I have in my hands right now a CD that I have been looking for for nine years... or so I thought.
It was sometime in 2000. Microsoft released their WMA format and compared it to the MP3 format at the same bitrates. They used a 7-second sample of a song. I wanted to find out what that song was. Somehow, amazingly, over the years I learned that it was a sample from a somewhat obscure English classical music composer named Matthew Locke. Now that I knew what song it was from, I could begin the search of finding a file of that song. I came close one time when I found the streaming audio of the song, but no MP3.
Then last fall I discovered that Yale had a CD of Matthew Locke! But of course, I kept putting off getting the CD until just when I was about to graduate and leave, and then had no time to actually go get the CD. But a trip to Yale to see some friends meant I could finally move onto the next step of my quest.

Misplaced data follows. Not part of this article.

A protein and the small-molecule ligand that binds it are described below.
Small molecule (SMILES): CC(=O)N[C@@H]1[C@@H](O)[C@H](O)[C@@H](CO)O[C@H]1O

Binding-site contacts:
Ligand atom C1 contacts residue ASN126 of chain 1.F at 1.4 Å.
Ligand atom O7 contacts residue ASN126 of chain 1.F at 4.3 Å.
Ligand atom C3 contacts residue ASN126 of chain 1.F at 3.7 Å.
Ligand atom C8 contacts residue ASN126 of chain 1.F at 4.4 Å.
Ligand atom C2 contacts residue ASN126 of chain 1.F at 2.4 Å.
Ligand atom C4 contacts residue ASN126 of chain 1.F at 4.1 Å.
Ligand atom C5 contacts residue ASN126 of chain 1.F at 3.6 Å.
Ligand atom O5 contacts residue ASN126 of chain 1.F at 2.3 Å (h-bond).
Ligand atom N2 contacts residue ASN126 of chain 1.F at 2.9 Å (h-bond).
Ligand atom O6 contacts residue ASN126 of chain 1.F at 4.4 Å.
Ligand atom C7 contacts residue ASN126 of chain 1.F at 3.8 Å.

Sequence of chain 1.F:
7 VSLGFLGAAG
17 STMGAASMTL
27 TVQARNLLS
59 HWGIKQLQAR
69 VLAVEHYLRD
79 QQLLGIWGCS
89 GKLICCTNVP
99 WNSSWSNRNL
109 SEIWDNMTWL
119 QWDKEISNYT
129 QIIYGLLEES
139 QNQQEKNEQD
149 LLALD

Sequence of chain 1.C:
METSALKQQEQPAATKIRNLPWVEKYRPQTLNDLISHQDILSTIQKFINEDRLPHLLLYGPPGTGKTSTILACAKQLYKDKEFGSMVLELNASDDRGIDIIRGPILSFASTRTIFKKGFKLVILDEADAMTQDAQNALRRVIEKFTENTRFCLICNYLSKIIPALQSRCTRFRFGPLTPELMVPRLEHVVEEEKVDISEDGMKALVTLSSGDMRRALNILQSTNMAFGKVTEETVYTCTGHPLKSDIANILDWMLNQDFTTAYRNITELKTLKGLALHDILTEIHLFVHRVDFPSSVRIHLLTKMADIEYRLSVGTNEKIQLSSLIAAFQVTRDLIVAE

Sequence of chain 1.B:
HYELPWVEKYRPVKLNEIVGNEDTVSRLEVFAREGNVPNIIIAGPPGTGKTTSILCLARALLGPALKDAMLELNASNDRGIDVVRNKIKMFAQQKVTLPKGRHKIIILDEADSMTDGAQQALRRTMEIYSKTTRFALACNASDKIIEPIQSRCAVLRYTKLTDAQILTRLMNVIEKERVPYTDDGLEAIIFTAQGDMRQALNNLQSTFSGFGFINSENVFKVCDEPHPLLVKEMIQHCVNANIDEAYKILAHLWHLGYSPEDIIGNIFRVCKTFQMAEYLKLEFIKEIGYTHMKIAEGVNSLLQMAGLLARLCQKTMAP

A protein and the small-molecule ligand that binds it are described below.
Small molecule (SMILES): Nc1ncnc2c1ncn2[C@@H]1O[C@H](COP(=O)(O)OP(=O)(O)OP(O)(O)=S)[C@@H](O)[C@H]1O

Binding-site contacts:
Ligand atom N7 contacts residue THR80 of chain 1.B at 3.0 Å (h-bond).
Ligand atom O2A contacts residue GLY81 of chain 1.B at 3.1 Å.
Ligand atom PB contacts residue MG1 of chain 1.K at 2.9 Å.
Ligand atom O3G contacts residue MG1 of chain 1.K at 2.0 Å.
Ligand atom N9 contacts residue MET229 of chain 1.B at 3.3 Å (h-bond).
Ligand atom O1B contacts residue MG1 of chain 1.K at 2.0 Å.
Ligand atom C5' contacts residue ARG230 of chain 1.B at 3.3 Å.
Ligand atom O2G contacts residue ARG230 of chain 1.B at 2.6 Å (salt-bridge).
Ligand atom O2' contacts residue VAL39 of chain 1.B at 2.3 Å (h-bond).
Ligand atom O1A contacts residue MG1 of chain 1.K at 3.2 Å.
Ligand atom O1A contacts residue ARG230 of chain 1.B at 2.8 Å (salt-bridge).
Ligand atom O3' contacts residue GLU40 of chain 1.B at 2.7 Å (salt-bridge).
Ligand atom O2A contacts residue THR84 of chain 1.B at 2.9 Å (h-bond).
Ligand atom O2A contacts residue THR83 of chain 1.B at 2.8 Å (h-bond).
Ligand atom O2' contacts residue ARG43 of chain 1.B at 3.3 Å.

I went up to the circulation desk, a little hesitant to give the attendant my ID, since I wasn't sure it would still work. But here I am, in the Irving S. Gilmore Music Library with Matthew Locke's Consort of Fower Parts on my desk next to my computer.
But it's the wrong edition. I gave it a listen, and though it was clearly the right song, I could tell that it wasn't the same. Nevertheless, I've now figured out what edition I need to look for, so though today was a failure, I am still one step closer to completing my quest.
After nine years, I can wait a few more.